Whatever the case, when we feel any fear, we need to ask for faith. We need to return to God’s Word and be assured that His promises are applicable regardless of the situation we are in. As our faith grows, our fear has to diminish! 

►► Would you please prayerfully consider supporting this ministry? My Patreon supporters get behind-the-scenes access to exclusive materials. ◀︎◀︎

Go Deep—The Gifts Of Wisdom, Knowledge, And Faith

According to 1 Corinthians 12-14, the Holy Spirit operates in nine different gifts to both evangelize the sinner and edify the saints. The apostle Paul says that these gifts are available to all Christians who will allow the Holy Spirit to operate through them.

You may download the participant’s notes for this lesson here → Go Deep – operational gifts of wisdom, knowledge, faith

If you have missed any of the lessons in this series, you can find the complete list by clicking here. You may also be interested in our Go Deep series on the motivational gifts listed in Romans 12, which you can check out here: Go Deep—An Introduction To The Motivational Gifts

If you would like to join us in person for this class, here is where you can find us.

Thursdays With Spurgeon—Three Keys To Effective Prayer

This is a weekly series with things I’m reading and pondering from Charles Spurgeon. You can read the original seed thought here, or type “Thursdays With Spurgeon” in the search box to read more entries.

Listen to the podcast of this post by clicking on the player below, and you can also subscribe on AppleSpotify, or Audible. 

Three Keys To Effective Prayer 

     Why is this extraordinary power of prayer given to those who abide in Christ? May what I have to say encourage you to make the glorious attempt to win this pearl of great price! Why is it, that by abiding in Christ and having His words abide in us, we get to this liberty and prevalence in prayer? … 

     I answer, first, because of the fullness of Christ. … I see clearly enough why the branch gets all it wants while it abides in the stem, since all it wants is already in the stem and is placed there for the sake of the branch. What does the branch want more than the stem can give it? If it did want more, it could not get it. For it has no other means of living but by sucking its life out of the stem. O my precious Lord, if I want anything that is not in You, I desire always to be without it. I desire to be denied a wish that wanders outside of You. But if the supply of my desire is already in You for me, why should I go elsewhere? You are my all, where else should I look? … 

     The next reason for this is the richness of the Word of God. … The best praying man is the man who is most believingly familiar with the promises of God. After all, prayer is nothing but taking God’s promises to Him and saying to Him, ‘Do as You have said.’ … If the Word of God abides in you, you are the man who can pray because you meet the great God with His own words….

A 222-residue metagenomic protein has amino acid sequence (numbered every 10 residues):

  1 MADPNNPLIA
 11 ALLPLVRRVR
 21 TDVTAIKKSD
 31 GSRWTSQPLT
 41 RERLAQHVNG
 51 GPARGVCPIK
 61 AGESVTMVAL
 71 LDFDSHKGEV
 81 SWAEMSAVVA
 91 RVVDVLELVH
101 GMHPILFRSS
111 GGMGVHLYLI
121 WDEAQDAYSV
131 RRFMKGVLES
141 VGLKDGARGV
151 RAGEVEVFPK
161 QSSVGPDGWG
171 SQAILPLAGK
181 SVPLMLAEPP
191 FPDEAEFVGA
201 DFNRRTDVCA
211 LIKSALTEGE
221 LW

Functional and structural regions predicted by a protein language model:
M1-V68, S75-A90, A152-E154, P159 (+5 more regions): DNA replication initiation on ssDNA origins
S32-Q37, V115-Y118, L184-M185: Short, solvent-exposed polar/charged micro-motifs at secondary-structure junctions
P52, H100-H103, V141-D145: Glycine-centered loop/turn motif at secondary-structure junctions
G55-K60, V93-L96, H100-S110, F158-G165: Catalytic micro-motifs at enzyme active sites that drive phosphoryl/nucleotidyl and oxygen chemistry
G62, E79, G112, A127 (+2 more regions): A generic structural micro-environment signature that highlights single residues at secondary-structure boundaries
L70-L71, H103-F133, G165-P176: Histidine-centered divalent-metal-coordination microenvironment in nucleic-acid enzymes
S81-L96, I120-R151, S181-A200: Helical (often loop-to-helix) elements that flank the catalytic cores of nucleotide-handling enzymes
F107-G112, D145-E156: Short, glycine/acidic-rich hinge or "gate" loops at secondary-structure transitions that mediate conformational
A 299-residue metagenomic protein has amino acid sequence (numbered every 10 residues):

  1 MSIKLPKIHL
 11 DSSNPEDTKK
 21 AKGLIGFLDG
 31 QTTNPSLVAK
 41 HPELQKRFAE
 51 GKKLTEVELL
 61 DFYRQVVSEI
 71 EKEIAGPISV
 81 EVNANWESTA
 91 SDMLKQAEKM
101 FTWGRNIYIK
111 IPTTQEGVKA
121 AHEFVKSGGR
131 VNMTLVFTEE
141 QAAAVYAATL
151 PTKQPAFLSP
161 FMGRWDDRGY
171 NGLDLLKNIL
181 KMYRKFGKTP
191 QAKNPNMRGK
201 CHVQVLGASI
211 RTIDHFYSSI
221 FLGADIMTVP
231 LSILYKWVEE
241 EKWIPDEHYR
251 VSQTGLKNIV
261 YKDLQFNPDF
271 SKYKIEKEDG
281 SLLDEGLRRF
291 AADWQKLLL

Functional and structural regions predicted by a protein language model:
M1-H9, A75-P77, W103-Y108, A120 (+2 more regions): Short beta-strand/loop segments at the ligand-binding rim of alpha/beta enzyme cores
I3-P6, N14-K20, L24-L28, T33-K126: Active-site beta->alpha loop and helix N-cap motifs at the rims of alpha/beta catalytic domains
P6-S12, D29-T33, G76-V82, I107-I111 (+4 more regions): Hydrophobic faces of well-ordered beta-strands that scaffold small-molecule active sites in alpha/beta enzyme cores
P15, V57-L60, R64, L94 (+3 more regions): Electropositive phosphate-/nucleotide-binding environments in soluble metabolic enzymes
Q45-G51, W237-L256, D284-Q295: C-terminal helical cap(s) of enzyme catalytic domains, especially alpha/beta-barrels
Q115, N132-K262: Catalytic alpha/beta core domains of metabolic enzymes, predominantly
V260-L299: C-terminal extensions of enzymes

A man will succeed in prayer when his faith is strong. And this is the case with those who abide in Jesus. It is faith that prevails in prayer. The real eloquence of prayer is a believing desire. ‘All things are possible to him who believes’ (Mark 9:23). A man abiding in Christ, with Christ’s words abiding in him, is eminently a believer and consequently eminently successful in prayer.

 From The Secret Of Power In Prayer

God Himself has told us, “Call to Me and I will answer you and tell you great and unsearchable things you do not know” (Jeremiah 33:3). Not “I might answer you,” but “I will answer you.” 

God also tells us how to receive what we ask in prayer:

  1. Abide in Jesus. Desire nothing else but to know His heart more intimately. 
  2. Know God’s Word. The Bible isn’t just a Book to be read through, but it’s a Book to be prayed through. 
  3. Stretch your faith. A desperate father said to Jesus, “If You can, please help us.” Jesus admonished that father—and all of us too—to believe that Jesus is able to accomplish what we ask of Him. And then comes this great exclamation from that same desperate father: “I do believe; help me overcome my unbelief!” The God that wants us to have faith in Him for answered prayers is the same God Who imparts that faith to us. How? By abiding in Jesus and taking God at His Word. 

Don’t give up, my friend. Keep praying. There is no other way to learn to pray more effectively than to keep on abiding in Jesus, keep on claiming the biblical promises, and keep on stretching your faith to present your prayer request to Him again.

►► Would you please prayerfully consider supporting this ministry? My Patreon supporters get behind-the-scenes access to exclusive materials. ◀︎◀︎

The Tactics Of Fear

Listen to the podcast of this post by clicking on the player below, and you can also subscribe on AppleSpotify, or Audible. 

Then the king of Assyria sent his field commander with a large army… (Isaiah 36:2).

The enemies of God’s people always use the same tactics.

(1) Sending an intimidating force that seems overwhelming and invincible. 

King Sennacherib didn’t send a small detachment of soldiers, but he sent “a large army” to try to intimidate the people of Judah. 

(2) Asking doubt-inducing questions. 

The field commander asked questions like…

  • On what are you basing this confidence of yours? 
  • On whom are you depending? 
  • Do you think Jehovah can save you from this? 

(3) Fomenting distrust in God’s wisdom and ability. 

Once the seeds of doubt had been sown, the field commander attempted to water those seeds by making accusations like…

  • Do not let Hezekiah deceive you: God can’t help you with this one!